WHAT DOESN’T WORK

  • The A cover appears to whitewash an Egyptian character as blonde-haired, and light-skinned and could be offensive to some readers.

  • Most of the pages use similar layouts, and including some different panel shapes or mixing them up more could have heightened the interesting moments better.

  • There’s a brief moment where the lettering appears to connect the narration when switching settings, but it is actually narration for another subplot, causing a small bit of confusion. Having a bit more space between the narration or a slightly different lettering style could have helped this.

  • The summary of Pantha’s backstory on the inside cover felt unnecessary since it was also explained within the story.


WHY SHOULD I READ IT?

Pantha #1, Page 2, Interior Art by Igor Lima, Dynamite

This iteration of Pantha brings new life to a veteran character, making her more complex along the way. Never shying away from the cruelty of her past, the story frames her as deserving of her punishment, while also suggesting her curse from Sekhmet may have been too harsh. What results is a multifaceted character that has a dark past, but with a tone that is sympathetic because of how her curse has broken her. The surrounding story also cleverly uses her condition as an important plot point, instead of simply being backstory, making it feel like these events could only happen to her. The writing team tells a story from multiple points of view without being confusing and makes every detail feel important.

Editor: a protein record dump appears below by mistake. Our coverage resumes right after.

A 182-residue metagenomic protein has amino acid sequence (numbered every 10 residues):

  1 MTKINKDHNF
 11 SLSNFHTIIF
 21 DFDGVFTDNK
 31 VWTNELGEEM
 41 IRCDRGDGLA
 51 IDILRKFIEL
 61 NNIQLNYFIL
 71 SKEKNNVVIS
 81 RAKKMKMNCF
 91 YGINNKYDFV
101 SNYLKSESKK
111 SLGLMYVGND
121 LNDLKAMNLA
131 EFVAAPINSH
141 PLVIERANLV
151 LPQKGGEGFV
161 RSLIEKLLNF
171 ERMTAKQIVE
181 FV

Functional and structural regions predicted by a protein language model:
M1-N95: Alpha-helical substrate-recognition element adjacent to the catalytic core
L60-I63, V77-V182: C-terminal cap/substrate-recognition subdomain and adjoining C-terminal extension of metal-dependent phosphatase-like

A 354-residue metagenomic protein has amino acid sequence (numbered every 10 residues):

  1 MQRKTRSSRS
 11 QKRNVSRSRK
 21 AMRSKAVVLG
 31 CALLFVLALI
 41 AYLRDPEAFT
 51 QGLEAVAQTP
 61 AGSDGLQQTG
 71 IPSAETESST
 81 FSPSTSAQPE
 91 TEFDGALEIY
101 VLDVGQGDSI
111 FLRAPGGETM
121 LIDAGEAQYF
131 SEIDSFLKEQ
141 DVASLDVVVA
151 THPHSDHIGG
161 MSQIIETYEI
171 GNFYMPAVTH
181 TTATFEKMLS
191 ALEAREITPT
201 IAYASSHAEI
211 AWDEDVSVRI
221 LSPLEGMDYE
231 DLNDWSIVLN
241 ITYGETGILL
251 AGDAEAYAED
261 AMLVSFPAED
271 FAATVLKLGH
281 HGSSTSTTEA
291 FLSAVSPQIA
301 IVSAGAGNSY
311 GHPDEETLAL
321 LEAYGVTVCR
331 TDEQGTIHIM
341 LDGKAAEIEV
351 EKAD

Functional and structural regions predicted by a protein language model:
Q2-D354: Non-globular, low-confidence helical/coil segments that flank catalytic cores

Hopping through multiple different locations and timelines meant the art had to be clean and clear, a goal which the team absolutely crushed. Nearly every panel is highly detailed and colorful, but never overwhelms or misdirects the eyes. The intricacies of the art match the story deeply, and the few moments where the lines, colors, or lettering are minimalist heighten the emotion intensely. Every part of this book feels like a happy marriage.